We were able to replicate this same process a few years ago using FPDS. For High Rise, and High Life Occupancies with automatic alarms, our prior response model was to send three (3) engine companies, one (1) truck company, and a battalion chief—all in a HOT mode on the initial alarm. Using the coding matrix provided for the Priority Dispatch System™, we were able to show that in more than 76 percent of these incident types (52-C-1 and 52-C-2), all units were cancelled before arrival, and in only two incidents did we find incidents where our firefighters actually did fire suppression activities. Both of these incidents were small trash fires in garbage bins—one on a loading dock and the other in a restroom from a discarded cigarette. Based on these findings we reduced the number of units on automatic alarms from five to one or two based on the building type. And without any secondary or confirming phone calls, our responses are COLD to these events. The captain has the ability to upgrade the response to HOT, or request additional units, but they have to articulate the reason for the request over the radio. In a six-month review, using apparatus that are frequently associated with these automatic alarm responses in the downtown core of the city, we showed a fuel savings of more than 2,043 gallons of fuel.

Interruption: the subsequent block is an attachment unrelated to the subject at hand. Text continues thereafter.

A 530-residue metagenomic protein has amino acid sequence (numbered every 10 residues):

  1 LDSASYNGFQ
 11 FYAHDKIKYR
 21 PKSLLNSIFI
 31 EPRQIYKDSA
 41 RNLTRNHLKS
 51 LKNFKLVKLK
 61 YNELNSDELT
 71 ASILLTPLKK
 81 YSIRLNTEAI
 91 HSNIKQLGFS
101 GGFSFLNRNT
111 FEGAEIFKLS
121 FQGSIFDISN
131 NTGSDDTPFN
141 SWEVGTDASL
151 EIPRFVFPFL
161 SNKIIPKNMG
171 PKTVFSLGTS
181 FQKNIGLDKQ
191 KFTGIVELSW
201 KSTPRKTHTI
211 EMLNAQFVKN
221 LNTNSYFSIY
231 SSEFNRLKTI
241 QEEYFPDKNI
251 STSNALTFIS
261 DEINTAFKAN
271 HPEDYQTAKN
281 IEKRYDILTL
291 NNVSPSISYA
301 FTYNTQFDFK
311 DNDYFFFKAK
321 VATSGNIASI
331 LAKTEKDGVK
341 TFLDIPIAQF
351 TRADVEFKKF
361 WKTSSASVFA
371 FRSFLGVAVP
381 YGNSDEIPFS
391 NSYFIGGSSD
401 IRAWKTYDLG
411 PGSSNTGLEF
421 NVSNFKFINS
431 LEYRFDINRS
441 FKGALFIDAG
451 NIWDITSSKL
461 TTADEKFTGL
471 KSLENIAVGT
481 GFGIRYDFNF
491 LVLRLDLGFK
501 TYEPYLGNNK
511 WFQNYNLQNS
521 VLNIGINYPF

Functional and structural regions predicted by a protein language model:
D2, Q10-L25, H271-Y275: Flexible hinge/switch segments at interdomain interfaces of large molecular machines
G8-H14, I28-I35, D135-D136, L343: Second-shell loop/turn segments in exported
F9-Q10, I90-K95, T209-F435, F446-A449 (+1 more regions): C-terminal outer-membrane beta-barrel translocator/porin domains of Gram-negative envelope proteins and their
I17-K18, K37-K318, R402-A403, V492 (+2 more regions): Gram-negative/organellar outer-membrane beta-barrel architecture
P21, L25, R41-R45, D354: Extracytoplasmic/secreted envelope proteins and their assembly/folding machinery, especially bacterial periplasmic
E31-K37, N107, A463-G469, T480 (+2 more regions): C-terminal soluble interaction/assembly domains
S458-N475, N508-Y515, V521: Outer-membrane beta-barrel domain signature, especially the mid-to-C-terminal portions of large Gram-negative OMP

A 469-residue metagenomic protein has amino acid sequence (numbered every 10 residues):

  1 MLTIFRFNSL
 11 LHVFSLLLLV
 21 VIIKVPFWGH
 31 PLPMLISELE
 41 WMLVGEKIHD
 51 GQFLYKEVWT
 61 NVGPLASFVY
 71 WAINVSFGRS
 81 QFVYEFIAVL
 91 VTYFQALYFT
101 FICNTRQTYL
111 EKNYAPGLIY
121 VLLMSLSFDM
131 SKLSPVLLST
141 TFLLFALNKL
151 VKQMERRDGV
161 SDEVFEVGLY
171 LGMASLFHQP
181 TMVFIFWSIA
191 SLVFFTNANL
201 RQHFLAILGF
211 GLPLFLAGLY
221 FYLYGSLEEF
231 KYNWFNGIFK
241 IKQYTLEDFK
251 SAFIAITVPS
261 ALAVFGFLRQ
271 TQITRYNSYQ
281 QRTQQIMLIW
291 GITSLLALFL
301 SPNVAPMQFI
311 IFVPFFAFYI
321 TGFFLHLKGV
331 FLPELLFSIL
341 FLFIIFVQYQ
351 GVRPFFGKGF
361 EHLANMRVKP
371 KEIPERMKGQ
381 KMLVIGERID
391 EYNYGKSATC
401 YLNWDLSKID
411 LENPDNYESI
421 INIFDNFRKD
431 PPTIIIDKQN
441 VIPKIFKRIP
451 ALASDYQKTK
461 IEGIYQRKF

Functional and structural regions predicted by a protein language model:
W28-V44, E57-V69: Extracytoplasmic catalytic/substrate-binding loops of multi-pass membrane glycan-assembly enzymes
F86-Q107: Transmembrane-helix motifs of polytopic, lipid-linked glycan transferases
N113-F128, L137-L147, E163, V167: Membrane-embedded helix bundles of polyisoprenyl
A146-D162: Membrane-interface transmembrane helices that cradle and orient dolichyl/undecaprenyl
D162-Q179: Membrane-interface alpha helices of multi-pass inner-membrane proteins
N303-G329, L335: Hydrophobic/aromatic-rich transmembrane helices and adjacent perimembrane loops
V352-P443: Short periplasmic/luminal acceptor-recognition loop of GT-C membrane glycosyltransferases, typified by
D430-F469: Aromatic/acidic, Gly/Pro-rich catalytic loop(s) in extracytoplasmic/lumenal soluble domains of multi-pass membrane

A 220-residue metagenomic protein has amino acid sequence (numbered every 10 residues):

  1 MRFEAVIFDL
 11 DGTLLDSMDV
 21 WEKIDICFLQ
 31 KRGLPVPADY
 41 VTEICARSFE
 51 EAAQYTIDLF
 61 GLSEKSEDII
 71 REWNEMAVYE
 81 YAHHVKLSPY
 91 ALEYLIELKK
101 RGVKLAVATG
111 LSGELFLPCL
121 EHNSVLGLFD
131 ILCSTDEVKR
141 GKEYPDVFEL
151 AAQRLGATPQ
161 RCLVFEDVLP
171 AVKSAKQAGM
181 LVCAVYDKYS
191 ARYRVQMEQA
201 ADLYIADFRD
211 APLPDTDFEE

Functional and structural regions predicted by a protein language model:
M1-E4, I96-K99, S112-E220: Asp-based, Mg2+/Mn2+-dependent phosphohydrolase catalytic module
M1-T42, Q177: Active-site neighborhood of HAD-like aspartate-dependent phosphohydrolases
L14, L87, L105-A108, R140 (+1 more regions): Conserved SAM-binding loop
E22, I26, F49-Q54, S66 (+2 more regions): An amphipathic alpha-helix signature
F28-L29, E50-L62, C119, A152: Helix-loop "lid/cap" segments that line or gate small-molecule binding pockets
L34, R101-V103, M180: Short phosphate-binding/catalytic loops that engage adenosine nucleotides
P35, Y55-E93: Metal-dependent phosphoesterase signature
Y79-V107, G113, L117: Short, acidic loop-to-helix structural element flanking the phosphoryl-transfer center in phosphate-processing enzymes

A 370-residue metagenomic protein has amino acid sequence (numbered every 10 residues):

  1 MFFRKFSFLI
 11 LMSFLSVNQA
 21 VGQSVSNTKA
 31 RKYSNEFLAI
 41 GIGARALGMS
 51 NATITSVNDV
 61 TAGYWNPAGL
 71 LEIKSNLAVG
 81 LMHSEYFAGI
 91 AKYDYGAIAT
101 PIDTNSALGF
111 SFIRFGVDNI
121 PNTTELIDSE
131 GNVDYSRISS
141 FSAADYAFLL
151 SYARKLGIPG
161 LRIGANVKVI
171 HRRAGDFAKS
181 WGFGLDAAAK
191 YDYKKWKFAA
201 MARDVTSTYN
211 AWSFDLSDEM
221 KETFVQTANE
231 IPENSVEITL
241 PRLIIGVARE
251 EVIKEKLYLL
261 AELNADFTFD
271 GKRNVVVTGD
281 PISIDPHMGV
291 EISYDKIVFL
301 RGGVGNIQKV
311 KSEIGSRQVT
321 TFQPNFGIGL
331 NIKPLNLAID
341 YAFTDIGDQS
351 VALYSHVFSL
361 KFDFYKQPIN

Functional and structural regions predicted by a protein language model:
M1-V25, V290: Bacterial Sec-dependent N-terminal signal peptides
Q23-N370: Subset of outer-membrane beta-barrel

The point to these stories: The Priority Dispatch System offers agencies with high compliance to the protocols with a variety of performance tools that they have never had access to in the past. The ability to marry outcomes from their department with real-time data from the codes derived in the communication center allow command staff to plan and deploy resource allocation resource strategies that are both safer and more effective. The ability to reduce the potential life risk to both the public and firefighters is literally unmatched by any other system on the market.
After Dr. Clawson initiated the MPDS at SLCFD in 1979, a follow-up study to the implementation after bringing in a new fire chief and a reboot of compliance and proper use of the system, found that they had reduced the number of all medical responding vehicles, as of 1982–83, by 50 percent, lights-and-siren use by 50 percent, and emergency medical vehicle collisions (EMVCs) by 78 percent! (See attached link to “Medical Priority Dispatch – It Works!” featured in JEMS 1983.) Needless to say, the Fire Chief, Pete Peterson, was praised by the mayor and received many accolades for these amazing (and safe) improvements—concurrently demonstrating in writing to city hall that, because of these time and manpower reductions, they had significantly increased firefighter and paramedic training episodes, increased fire hydrant and building inspections, and had obviously improved street-safety of the responders and driving public.